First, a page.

New Omicron subvariant swamping the U.S. escapes immunity from vaccination and previous infections, new studies say

Scientists have found that the newly dominant omicron subvariants BA.4 and BA.5 evade vaccine- and infection-acquired immunity in the United States.
The subvariants recently caused a new wave of infections in South Africa and are putting the UK on the brink of another outbreak.
BA.5 recently became the dominant subvariant in the US, accounting for nearly a quarter of COVID infections last week, while BA.4 accounted for just over 11% of new cases, CDC data showed.
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In a letter to the editor of the New England Journal of Medicine on Wednesday, experts at Harvard Medical School's Beth Israel Deaconess Medical Center (BIDMC) outlined their findings from a recent analysis of antibody protection in 54 individuals against various Omicron subvariants.
Of the participants in their study, 27 had been vaccinated and boosted with the Pfizer-BioNTech vaccine, and 27 had been infected with either the Omicron subvariant BA.1 or BA.2 a median of 29 days prior.
All but one of the participants who had recently contracted the virus had also been vaccinated.
Researchers tested participants' immune responses to subvariants BA.1, BA.2, BA.4, and BA.5, as well as a sample of the original COVID-19 strain (WA1/2020).
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Six months after the first two immunization doses, the mean antibody levels against WA1/2020 were 21-fold higher than against the omicron subvariants BA.4 and BA.5.
Two weeks after a booster dose, antibody levels increased significantly but remained three times higher against the BA.1 and BA.2 subvariants than against BA.4 and BA.5.
Spokespersons from Pfizer and BioNTech were not immediately available to discuss the implications of the study results.
The BIDMC study found that the immunity gained by infection with the BA.1 or BA.2 omicron subvariants was also far less effective against BA.4 and BA.5 than against earlier subvariants.
Again, the scientists observed a three-fold reduction in antibody levels against BA.4 and BA.5 compared to the BA.1 subvariant.
Subvariants "essentially escape antibodies"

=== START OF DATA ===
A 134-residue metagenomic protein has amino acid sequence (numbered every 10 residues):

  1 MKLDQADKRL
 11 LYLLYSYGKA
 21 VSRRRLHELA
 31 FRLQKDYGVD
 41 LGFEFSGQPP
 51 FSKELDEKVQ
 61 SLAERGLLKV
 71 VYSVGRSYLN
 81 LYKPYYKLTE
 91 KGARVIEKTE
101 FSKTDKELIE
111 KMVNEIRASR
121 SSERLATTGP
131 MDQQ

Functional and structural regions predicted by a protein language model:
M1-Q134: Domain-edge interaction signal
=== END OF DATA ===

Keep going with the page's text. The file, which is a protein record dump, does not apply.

The researchers said their data showed that subvariants BA.4 and BA.5 "essentially escape neutralizing antibodies induced by both vaccination and infection."
The research team added that the results suggest that "the Omicron variant evolved as neutralization escapes increased," the research team said the study "provides the immunological context for the current surges generated by the BA.4 and BA.4 and BA .5 subvariants in populations with high frequencies caused by vaccination and BA.1 or BA.2 infection.”
Their findings come after a Chinese study published Monday in the journal Lancet Infectious Diseases drew similar conclusions about the ability of BA.4 and BA.5 to evade immunity.
Scientists looked at antibody levels in just over 100 people to study how their immune responses changed when challenged with BA.1, BA.2, BA.2.11, BA.2.12.1, BA.2.13, BA.4, and BA .5 Omicron subvariants were confronted.
They found that in people who received two doses of the Sinopharm COVID vaccine, when it came to targeting omicron subvariants, antibody levels fell drastically compared to neutralizing previous virus strains.
"We found that two [Sinopharm] doses induced detectable neutralizing antibodies against the D614G spike protein mutation in 21 (84%) subjects, but neutralizing activity against omicron subvariants was undetectable or minimal," they said Chinese study researchers.
The D614G mutation was present in the original COVID-19 strain, which was first identified in the Chinese city of Wuhan.
Only between 24% and 53% of people who were boosted with either the Sinopharm or Anhui Zhifei Longcom vaccines showed an immune response to a subvariant of Omicron, according to the Lancet study.
Among 18 participants who had a BA.1 breakthrough infection, the researchers observed a similar level of antibodies against the original virus strain produced in response to all omicron subvariants - except for BA.4 and BA.5, which a Immune system generated response with three times fewer antibodies.
Meanwhile, breakthrough infections caused by BA.2.2 resulted in lower immune responses to all omicron subvariants except the BA.2 mutation.
The U.S. recorded 185,237 new cases of COVID-19 as of Tuesday, according to the CDC.
This story was originally featured on Fortune.com

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